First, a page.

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So I’ve already written about two hikes, why not introduce another? The city battles with the mountainous terrain of its natural landscape and you’ll soon find that every day is leg day when walking in Hong Kong. For stunning views inside the city, Lion Rock is a famous landmark amongst locals and the perfect counterpart to Victoria Peak’s harbour views. Named for its resemblance to a lion, the trail can be accessed upon leaving Won Tai Sin MTR station (exit B3).

Make sure you stock up on plenty of water as the hike is basically one long staircase to its peak. On hindsight, it’s not a bad idea to bring lunch too! From the MTR exit, there’s two choices: follow the instructions on this blog and walk to the start of the trail, or save yourself a good 30 minutes and take a taxi (~30HKD) to the starting point. When I took my friend Hazel, I was slightly hungover so we smartly opted for the lazy taxi option.

Visiting in late February, the weather wasn’t nearly as hot or humid as in summer, but we still ended up drenched in sweat upon reaching the top. Luckily there was a light breeze to cool us off and we relaxed on the rocks, soaking in the view until sunset. I really recommend starting the hike late afternoon as temperatures will be cooler and watching the sun set over the city is one of those magical experiences you can’t miss. I’m in love with this city at night and with Lion Rock as a vantage point, it’s hard not to be captivated by its glittering lights.*

Cheung Chau (長洲)

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Popular with locals, this little island is a food heaven and only a short ferry ride from Central. First time visiting, my friend and I were amazed by the giant fish balls and the sheer amount of food. Head to the food stalls for lunch and to the harbour restaurants at dinner for fresh seafood at decent prices. Note that although the menus here come in Chinese, some do have photographs you can use for reference. For the best experience, take a fluent Cantonese speaker (friend or family) to do the hard work of ordering for you.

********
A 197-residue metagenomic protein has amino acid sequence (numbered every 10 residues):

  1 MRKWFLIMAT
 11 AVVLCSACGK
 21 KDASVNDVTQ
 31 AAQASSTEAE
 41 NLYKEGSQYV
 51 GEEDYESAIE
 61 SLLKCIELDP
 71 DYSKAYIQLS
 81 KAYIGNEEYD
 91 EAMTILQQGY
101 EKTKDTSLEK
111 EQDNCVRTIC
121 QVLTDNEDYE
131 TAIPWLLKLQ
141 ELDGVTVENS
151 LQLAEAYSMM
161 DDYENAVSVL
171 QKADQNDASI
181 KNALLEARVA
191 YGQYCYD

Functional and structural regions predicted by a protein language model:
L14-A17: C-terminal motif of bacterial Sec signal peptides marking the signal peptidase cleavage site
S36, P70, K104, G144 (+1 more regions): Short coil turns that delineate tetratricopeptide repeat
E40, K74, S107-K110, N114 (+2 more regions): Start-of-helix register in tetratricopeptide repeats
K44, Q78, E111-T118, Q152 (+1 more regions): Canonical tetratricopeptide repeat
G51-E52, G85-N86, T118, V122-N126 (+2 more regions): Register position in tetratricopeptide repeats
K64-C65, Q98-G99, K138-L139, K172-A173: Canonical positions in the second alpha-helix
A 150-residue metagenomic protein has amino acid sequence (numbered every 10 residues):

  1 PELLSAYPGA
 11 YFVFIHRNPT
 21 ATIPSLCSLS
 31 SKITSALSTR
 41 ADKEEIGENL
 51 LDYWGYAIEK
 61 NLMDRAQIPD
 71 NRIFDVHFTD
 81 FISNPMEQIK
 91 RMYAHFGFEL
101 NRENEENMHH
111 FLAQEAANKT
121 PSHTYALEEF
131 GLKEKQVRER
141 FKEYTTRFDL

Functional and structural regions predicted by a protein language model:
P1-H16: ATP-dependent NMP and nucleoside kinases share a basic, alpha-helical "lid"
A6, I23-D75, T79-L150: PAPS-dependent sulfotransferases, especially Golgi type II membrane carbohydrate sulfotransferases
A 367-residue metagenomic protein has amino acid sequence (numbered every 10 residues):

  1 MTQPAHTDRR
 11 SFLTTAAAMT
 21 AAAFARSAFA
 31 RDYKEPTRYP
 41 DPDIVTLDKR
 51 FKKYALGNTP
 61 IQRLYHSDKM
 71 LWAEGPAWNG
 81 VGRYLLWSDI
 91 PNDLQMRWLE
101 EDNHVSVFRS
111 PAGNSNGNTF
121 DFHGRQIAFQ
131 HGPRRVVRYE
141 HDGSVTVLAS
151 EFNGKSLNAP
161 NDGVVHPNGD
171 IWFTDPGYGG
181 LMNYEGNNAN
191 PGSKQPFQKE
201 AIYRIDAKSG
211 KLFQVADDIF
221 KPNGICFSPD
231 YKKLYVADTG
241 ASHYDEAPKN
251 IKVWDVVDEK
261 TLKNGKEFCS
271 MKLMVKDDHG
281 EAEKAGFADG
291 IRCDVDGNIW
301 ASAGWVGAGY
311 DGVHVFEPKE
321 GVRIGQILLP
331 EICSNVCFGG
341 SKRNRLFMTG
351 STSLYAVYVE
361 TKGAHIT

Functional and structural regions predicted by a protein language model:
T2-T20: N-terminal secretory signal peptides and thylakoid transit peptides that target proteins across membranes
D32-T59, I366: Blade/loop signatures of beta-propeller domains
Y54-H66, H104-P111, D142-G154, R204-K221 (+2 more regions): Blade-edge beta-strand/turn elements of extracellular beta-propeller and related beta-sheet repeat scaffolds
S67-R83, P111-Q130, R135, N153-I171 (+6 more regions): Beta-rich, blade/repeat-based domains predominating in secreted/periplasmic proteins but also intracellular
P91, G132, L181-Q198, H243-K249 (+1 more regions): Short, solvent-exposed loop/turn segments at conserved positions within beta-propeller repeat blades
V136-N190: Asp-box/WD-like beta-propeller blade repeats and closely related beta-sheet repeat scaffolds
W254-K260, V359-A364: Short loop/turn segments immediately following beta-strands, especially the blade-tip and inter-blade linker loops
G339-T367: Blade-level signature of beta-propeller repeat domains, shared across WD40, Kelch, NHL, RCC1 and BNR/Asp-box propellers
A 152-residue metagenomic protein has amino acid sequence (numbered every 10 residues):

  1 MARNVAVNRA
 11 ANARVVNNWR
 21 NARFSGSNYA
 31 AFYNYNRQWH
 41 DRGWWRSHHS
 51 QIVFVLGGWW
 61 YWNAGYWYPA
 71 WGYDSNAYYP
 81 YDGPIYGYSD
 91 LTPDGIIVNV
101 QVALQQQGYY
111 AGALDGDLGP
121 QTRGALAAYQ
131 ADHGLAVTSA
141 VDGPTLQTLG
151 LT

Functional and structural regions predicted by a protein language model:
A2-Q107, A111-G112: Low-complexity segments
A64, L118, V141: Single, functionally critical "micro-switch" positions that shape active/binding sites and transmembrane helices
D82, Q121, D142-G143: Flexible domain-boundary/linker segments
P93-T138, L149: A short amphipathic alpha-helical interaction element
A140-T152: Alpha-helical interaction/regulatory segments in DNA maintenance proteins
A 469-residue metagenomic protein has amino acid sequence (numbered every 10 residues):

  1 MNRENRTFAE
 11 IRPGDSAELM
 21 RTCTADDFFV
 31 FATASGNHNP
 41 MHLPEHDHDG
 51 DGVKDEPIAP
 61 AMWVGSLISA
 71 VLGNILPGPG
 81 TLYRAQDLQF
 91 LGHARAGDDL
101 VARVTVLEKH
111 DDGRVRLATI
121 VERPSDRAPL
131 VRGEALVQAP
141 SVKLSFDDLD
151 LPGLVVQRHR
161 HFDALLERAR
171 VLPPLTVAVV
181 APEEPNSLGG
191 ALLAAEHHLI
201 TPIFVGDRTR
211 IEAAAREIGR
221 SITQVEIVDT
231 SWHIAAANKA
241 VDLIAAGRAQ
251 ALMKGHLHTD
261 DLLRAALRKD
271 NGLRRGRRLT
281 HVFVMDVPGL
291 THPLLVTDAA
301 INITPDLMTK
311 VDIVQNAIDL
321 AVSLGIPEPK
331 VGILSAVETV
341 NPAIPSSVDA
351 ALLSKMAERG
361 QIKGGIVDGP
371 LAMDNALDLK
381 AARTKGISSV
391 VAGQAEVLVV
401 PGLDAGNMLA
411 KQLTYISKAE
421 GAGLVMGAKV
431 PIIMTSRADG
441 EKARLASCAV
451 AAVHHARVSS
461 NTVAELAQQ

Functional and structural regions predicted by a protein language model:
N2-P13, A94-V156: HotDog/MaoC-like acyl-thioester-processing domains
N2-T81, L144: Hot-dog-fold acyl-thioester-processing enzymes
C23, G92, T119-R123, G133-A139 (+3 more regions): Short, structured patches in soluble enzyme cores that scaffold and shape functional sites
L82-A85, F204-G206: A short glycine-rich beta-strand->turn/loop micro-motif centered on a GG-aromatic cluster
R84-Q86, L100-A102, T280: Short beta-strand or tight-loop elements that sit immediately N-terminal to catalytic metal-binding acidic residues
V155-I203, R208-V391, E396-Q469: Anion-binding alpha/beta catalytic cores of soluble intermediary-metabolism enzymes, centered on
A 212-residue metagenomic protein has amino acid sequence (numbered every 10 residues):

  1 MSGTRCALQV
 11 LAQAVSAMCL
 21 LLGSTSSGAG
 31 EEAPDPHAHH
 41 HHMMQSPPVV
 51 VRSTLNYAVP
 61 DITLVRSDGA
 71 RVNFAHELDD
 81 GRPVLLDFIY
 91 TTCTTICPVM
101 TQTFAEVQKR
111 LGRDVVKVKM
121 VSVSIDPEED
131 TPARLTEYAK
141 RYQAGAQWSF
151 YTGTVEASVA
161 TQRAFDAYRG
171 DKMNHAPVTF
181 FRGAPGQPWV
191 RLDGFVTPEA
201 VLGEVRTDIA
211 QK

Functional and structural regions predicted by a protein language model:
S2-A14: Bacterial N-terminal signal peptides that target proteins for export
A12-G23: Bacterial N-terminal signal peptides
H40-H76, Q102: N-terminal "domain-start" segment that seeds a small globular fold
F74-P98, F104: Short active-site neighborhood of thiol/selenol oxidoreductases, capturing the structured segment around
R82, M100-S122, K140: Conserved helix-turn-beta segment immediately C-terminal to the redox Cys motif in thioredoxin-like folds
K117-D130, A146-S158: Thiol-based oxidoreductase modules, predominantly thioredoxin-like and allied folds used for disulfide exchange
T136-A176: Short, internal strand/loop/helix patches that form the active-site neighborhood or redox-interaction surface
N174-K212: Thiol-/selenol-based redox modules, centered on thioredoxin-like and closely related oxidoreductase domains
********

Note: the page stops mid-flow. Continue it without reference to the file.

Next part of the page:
Come with a big appetite to sample everything on offer, but definitely don’t leave without eating the mango mochi. From the ferry pier, head left and you’ll recognise the shop by its consistently huge lines. Don’t be deterred though, this is mochi like no other. Beautifully soft mochi is wrapped around a slice of fresh mango making for a deliciously refreshing bite. To the thrill seekers amongst you, try the durian flavour for a step out of your comfort zone. Personally, I’m not fond, but you might strike lucky and find it your cup of tea!

Cheung Chau is more than its food though, keep heading right from the ferry pier and discover the reclining rocks for change of scenery and a quick get-away from the hustle and bustle of the street food scene. The crowds of people start to disperse and you can take a moment on the rocks to relax and nurture your newly acquired food baby.

[Part II coming next week!]

*Getting back down in the dark can be quite tricky, our method consisted of using the lights from our phones and keeping close to a family of three who had the good sense to bring a proper flashlight.

re: Merry Christmas!

Deck the halls with boughs of holly fa-la-la-la…

For most people, the month of December indicates a slew of festivities and a brief respite from the world of work. For myself and most other students, December is a frightening month full of coursework deadlines, exams and revision. Complimenting 2016’s gifts, this year I also have the pressure of applying for jobs, to secure some sort of stable future after I graduate. Quite a stressful way to spend the holidays, but alas, the things we must do.